Made Man by Craig Hamilton


Jesus is a Puzzle 

How do you picture your Jesus - Is he a tradie? A wise teacher? A crazy fanatic? Perhaps you picture a healer with magical powers? Hamilton quotes Ricky Bobby (played by Will Ferrell) in the 2006 movie Talladega Nights, about to say grace and conjuring up the Jesus he likes to pray to best: “I like the Christmas Jesus best…[not] grown up Jesus or teenage Jesus or bearded Jesus…” Ricky Bobby’s best friend pipes up, “I like to picture Jesus in a tuxedo t-shirt because it says, like, I want to be formal but I’m here to party too. Because I like to party, so I like my Jesus to party.” (p. 9) As ridiculous as the movie scene is, we all have a certain image we picture in our minds. What Jesus do you picture? And who is the real Jesus? Reading this book opened my eyes again to the Biblical Jesus and helped me to see him in sharper colour and “with meat” as Hamilton would say.

As you might be able to tell from the Talladega Nights quote this is not your average book on doctrine. As Hamilton states in the opening pages, “I wanted to read a book that put the key biblical pieces for the incarnation, the historical theology stuff, and what Jesus’ incarnation actually does all togethor in one place in a way that I could actually survive reading it.” (p.12) As I scanned my eye over the contents page, (particularly the Heresies, creeds and councils bit, with chapter titles like: “Docetism”, “Apollinarianism” and “Eutychianism”) - I wasn’t super sure Hamilton could achieve this. But he does, and he does it really well.

What the Bible Says

The book is divided into three sections. The first chunk excavates the Biblical evidence for the man Jesus. I knew before I opened the book that Hamilton was going to start with the gospel of John. How could he not? Here is a gospel that has an identity for Jesus, “the Word” before he takes on human nature. If ever a part of scripture so clearly displays Jesus as “fully God” and “fully man”, this is it!


And the Word became flesh and dwelt among us, and we have seen his glory, glory as of the only Son and the Father, full of grace and truth.” (John 1:14 ESV)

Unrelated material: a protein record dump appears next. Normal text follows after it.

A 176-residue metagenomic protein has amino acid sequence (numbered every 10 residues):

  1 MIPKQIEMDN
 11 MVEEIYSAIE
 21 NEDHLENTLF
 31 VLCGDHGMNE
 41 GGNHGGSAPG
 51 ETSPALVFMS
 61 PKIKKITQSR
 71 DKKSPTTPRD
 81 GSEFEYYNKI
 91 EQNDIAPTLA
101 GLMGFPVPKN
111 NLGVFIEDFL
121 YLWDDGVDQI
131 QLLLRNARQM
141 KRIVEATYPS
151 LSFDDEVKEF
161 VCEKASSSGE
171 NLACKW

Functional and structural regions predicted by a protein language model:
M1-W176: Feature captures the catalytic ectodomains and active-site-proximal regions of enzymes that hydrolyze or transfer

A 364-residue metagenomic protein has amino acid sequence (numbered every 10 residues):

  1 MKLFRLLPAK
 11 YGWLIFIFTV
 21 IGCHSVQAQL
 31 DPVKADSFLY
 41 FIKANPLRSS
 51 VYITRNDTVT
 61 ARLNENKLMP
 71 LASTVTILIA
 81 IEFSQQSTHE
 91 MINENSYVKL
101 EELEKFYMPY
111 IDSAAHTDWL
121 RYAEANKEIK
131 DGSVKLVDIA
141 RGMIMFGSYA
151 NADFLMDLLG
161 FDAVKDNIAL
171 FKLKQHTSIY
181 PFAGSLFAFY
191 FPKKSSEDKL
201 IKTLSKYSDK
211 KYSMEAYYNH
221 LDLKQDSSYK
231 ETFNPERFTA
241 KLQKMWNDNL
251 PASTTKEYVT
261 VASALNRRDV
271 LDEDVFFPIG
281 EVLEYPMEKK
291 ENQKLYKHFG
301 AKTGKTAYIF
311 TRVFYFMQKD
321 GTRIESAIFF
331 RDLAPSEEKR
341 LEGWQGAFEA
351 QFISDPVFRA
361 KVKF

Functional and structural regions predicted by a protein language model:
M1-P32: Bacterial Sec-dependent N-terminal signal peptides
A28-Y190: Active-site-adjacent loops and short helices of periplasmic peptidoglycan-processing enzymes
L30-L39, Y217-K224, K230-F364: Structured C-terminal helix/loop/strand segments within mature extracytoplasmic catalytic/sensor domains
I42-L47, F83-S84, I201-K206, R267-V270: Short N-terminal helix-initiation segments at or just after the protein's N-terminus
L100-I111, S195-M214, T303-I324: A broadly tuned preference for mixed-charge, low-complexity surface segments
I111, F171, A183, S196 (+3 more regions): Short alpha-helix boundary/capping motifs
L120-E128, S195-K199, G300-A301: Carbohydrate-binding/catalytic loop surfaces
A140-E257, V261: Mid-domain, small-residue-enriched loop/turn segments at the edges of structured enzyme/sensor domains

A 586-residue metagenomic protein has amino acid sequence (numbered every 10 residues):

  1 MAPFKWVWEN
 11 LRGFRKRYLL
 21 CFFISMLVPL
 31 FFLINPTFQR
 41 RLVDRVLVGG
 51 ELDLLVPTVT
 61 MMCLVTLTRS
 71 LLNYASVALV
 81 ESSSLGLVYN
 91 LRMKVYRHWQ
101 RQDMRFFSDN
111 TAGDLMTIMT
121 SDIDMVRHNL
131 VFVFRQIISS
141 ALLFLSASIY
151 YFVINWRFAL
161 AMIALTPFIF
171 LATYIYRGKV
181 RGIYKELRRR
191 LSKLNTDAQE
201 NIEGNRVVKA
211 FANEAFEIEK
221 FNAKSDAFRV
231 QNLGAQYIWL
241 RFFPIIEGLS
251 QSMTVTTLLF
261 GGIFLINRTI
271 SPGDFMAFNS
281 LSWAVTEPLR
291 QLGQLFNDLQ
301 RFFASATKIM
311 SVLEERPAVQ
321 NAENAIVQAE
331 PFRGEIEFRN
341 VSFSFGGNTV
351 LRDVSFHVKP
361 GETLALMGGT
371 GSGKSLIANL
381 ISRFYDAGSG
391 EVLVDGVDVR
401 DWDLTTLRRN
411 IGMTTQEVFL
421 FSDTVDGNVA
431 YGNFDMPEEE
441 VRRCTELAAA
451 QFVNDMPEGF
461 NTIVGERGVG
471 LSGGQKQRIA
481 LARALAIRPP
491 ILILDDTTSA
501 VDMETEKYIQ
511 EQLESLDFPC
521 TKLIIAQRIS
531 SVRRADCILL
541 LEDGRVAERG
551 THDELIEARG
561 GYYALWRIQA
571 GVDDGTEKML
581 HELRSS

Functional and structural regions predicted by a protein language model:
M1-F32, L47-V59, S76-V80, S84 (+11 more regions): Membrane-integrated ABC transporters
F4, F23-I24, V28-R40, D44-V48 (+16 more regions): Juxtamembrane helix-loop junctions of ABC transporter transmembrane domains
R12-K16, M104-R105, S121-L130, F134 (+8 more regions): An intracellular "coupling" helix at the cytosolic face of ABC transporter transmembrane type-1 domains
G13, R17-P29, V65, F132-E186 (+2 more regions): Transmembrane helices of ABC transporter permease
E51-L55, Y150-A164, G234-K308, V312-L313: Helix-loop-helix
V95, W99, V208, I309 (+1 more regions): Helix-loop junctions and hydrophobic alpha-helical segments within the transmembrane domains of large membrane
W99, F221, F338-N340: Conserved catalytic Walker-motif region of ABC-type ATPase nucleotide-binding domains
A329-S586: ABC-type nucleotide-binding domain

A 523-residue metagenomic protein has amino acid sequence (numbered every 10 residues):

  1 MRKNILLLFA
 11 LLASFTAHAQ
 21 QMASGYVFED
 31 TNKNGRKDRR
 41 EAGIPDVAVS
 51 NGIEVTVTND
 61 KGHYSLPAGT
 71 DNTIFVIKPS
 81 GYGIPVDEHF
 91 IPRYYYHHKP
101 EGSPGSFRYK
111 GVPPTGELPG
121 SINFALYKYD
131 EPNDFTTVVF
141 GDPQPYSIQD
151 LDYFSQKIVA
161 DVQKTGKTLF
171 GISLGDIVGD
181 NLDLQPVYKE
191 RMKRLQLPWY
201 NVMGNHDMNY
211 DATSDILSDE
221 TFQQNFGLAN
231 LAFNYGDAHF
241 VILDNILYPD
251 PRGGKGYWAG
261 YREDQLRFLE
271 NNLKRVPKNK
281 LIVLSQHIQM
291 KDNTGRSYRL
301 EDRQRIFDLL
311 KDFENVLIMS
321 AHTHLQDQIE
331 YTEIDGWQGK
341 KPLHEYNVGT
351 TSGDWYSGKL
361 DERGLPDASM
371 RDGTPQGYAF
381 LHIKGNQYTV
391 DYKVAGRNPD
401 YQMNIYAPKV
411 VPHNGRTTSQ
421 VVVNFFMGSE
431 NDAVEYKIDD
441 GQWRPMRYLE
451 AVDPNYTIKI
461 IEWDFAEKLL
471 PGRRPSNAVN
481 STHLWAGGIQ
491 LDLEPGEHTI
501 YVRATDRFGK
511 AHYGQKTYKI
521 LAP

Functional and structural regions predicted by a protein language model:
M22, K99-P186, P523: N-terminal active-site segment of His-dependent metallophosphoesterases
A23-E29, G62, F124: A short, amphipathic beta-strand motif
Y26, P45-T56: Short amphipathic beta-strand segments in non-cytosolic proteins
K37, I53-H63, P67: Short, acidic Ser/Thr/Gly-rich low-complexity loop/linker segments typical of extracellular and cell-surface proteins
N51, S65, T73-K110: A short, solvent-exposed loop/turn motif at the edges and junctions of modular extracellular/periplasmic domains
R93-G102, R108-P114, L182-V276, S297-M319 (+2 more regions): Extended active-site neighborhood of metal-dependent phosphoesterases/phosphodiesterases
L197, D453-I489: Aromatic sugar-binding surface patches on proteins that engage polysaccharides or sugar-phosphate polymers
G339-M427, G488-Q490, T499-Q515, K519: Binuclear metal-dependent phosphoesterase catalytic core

What the Early Church Said

The idea that Jesus was one person with two natures: human and divine, was fought over bitterly. In the second chunk of the book Hamilton focuses on these battles and the way that the doctrine of the incarnation, “God made meat”,  has been handled historically.

Interesting fact: While every serious historian acknowledges that Jesus was a real person who lived and taught, many today struggle to acknowledge his divinity. But did you know, the ancient world had the opposite problem, they struggled to accept that Jesus, the Son of God, could be a man. 

Something that surprised me as I read this book was that I wasn’t expecting to get swept up in the adventure of reading about doctrine. This is Netflix series material here with intrigue, big personalities, and people behaving badly. Through it all you see God working through faithful and flawed people to preserve his gospel message. In the final wash up at the Council of Chalcedon in 451 AD those in the church had agreed that Jesus was fully God and fully human, one person with two natures (human and divine) and that the person of Jesus is the most important bit to look at.

Nerd alert: If you’re a person who likes to read all the words of a book including every footnote, thank you and appendix, there is a fun joke for you on page 135 - I had a giggle. 


What Hamilton Says: Redemption Begins In The Incarnation

In the third chunk of the book Hamilton draws the Biblical evidence and church history threads tightly togethor to make his final argument that: “The incarnation and cross are together the main show.” (p. 220) “A single whole”. This is a super important point. Hamilton is right, evangelicals do tend to cut out the centrepiece, Jesus’ death on the cross, and focus on penal substitutionary atonement. However, “Scripture views the entire life and work of Christ as a single whole.” (p.220 Herman Bavinck Reformed Dogmatics p.378) Becoming a man was the beginning of the substitute, it culminates in Jesus’ sacrificial death, but it’s a single whole.

This is a really important book. Not because Hamilton is saying things that are wildly new, (he takes great pains to show that we should be wary of new teaching). But because he’s unearthing things that are wildly true, and it’s for our benefit to know the person of Jesus better, to notice the clues in the Biblical text that give us information about his humanity and his divinity and the interaction between the two. He also gives us front row seats to the arguments that were so passionately fought over to preserve the historically accurate Jesus, the living, breathing Jesus - with arms and hair and sweat and tears - who inhabits the God-head right now, a human and divine King, the real Jesus, who left heaven to come get us.

For me, having read this book will change the way I present the gospel to my teenage students during the week and gives me a much longer view of Jesus’ sacrifice and obedience rather than always zooming in to the moment on the cross. Helpfully I think it reminds us that Jesus’ life is a story, and stories are what captivate us. We can’t just focus on the climax only. The climax is shorthand for the rest.


Meet Katie Stringer

Katie loves books, baking and beaches. She leads a Bible Study with young mums at her local Anglican church in the inner west community of Sydney. She also teaches the Bible at two local High schools and enjoys hearing what teenagers think about Jesus. Please pray for Katie as she starts studying at Moore College this year.

Rachael Collins